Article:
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Probate court

Probate is the legal process whereby a deceased person’s estate is going to be administered and ultimately overseen by probate court and judge.  Probate is started when an individual files a petition for probate in the state’s probate court system. The petition is normally filed by the executor, which is now known as a personal representative (PR), of the deceased’s will or by a member of the deceased’s family. The person filing the petition must also file the original last will and testament and a copy of the certified death certificate.

Jacksonville Estate Planning Attorney Bill O’Leary Esq. explains the functions of probate and some specific details of Florida probate in his video including:

  1. Is the will authentic and valid?
  2. Who are the proper heirs?
  3. What are the assets in the estate?
  4. Who are the unpaid creditors and are their claims valid?
  5. What process will be used to distribute the assets to the heirs?

In the initial hearing, the probate court appoints the PR for the deceased’s estate. This individual is responsible for distributing the deceased’s estate to the proper beneficiaries, among other administrative duties.  Read our article How Does Court Choose an Executor if a Will Isn’t Available? if you’re curious about what happens when the deceased did not leave a will.

The court grants the PR with Letters Testamentary (or Letters of Administration), which gives the PR the authority to pay bills, sell assets and perform other tasks, says Investopedia’s recent article, “What Is Probate Court?”

The PR will then notify those to whom the deceased owed money (creditors), notify beneficiaries, inventory the deceased’s assets, pay outstanding bills, sell assets if necessary to pay what’s owed, pay taxes and file a final tax return.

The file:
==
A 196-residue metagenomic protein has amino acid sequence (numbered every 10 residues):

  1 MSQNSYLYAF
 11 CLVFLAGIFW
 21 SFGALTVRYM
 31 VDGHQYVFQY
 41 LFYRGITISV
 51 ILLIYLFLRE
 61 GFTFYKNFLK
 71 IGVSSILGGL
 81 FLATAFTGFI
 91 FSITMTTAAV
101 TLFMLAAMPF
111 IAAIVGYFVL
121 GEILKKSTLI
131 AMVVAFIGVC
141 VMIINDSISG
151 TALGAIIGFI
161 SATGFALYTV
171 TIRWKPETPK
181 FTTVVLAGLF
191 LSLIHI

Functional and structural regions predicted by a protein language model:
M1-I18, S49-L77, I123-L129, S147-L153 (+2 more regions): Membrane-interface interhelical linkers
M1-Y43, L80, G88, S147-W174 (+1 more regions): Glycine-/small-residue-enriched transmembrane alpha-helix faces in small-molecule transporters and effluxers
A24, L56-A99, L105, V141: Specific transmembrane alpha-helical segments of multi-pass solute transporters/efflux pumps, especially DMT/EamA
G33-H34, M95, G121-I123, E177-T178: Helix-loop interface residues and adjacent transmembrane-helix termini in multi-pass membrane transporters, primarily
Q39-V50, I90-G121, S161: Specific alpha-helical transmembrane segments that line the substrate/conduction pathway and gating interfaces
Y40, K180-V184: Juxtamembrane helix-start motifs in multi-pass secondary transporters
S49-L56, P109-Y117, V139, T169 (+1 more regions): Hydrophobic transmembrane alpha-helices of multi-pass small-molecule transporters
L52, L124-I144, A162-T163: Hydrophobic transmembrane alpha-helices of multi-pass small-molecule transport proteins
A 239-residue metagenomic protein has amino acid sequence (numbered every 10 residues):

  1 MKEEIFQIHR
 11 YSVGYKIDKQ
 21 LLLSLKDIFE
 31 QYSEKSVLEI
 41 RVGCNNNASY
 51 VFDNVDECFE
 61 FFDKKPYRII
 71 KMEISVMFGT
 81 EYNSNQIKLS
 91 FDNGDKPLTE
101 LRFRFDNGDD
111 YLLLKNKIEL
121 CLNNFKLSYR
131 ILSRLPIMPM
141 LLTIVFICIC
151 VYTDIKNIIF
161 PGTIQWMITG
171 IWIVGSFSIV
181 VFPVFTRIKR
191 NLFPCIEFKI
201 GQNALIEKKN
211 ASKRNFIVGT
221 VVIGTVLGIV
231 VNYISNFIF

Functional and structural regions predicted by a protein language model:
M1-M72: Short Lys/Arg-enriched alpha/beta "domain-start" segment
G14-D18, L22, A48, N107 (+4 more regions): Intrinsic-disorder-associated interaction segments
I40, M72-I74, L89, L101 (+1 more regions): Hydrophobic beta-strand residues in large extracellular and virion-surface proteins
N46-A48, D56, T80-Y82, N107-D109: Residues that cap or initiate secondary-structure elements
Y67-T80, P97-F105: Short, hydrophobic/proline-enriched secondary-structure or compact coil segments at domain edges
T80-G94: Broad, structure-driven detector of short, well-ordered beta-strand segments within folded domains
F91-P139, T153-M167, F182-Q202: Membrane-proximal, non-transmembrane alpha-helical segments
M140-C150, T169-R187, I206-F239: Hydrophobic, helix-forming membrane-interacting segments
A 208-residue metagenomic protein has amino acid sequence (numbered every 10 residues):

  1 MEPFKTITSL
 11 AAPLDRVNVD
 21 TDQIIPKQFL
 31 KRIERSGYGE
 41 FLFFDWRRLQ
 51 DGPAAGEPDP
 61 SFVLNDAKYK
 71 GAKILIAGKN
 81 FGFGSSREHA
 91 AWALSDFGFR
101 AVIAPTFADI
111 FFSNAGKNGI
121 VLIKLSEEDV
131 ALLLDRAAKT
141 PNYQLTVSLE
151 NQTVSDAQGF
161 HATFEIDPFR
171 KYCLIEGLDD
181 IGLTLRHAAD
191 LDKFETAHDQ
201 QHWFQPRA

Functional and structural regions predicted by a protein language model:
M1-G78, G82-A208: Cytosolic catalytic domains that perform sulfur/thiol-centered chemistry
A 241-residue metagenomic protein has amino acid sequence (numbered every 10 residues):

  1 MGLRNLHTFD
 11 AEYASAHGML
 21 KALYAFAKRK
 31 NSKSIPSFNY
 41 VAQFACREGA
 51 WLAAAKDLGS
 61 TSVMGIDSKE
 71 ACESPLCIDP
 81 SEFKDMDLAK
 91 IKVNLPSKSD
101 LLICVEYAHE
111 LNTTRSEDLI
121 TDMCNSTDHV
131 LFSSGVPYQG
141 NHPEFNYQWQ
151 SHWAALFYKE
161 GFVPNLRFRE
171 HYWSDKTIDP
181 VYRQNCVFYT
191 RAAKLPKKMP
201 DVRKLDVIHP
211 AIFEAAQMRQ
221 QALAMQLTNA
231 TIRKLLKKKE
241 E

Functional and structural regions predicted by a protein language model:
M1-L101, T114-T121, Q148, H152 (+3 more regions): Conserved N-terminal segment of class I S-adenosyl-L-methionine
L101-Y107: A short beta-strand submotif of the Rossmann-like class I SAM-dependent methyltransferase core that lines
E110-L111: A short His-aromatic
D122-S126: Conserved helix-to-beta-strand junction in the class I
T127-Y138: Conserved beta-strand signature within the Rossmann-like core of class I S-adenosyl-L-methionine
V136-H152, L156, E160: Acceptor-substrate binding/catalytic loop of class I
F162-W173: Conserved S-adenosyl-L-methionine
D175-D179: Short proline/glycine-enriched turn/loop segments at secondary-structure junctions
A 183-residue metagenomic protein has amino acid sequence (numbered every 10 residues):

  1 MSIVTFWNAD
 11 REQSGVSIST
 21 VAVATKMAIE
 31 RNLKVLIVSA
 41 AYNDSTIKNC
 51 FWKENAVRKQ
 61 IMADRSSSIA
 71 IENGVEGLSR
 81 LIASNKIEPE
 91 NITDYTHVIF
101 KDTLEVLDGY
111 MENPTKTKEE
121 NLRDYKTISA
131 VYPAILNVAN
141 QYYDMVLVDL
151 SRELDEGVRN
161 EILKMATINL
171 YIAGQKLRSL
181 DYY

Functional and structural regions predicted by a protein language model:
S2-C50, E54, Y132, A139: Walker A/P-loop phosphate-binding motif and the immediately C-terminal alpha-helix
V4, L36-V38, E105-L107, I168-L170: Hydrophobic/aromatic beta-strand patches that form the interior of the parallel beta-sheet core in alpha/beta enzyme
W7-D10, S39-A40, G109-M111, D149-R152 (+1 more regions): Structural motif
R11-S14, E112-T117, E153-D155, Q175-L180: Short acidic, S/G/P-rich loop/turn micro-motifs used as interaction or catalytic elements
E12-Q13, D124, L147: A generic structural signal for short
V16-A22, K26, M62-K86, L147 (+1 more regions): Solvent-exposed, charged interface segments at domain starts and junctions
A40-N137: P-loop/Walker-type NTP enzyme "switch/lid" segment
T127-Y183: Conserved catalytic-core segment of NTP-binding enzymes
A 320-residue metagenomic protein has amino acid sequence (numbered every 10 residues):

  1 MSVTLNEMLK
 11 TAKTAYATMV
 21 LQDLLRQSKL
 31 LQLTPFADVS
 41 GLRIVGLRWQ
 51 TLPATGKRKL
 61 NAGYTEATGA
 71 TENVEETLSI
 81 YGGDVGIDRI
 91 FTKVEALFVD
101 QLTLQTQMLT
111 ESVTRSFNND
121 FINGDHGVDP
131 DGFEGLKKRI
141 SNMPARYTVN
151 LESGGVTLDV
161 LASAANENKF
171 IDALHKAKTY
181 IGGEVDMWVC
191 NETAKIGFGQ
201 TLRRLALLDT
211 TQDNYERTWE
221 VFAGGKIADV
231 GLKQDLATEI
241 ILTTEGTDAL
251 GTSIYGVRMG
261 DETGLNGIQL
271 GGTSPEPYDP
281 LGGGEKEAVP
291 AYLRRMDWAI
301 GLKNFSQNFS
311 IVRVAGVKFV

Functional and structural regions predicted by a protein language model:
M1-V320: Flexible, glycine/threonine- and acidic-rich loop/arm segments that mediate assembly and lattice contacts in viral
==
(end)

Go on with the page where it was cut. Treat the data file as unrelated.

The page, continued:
Once this is done, the PR distributes the remaining assets to the beneficiaries, according to the will.

The probate court oversees the PR’s activities and addresses any issues that may come up. The PR normally must give an accounting of exactly how the estate was handled. Once the court approves this, it closes the probate process.

If a person dies without a will, the probate court distributes their assets to their next of kin, according to Florida’s probate laws. This is known as the law of intestate succession. This sets out the distribution of assets between surviving spouses, children, grandchildren, siblings, parents, aunts, uncles, and other relatives.

At a probate court hearing, the judge will detail the PR’s responsibilities under the will, including contacting any beneficiaries and creditors, appraising the deceased’s assets, and paying any outstanding creditors and taxes.

At the second court hearing, the judge will typically verify that these items have been completed and then close out the estate, so that the transfers of money and other assets in the estate may commence.

Have you recently been appointed as a personal representative or experienced the loss of a loved one in the Jacksonville area? Wondering how to manage all of these processes?  Schedule a discovery call with Team Legacy so that we can help guide you and your loved ones through this challenging time.

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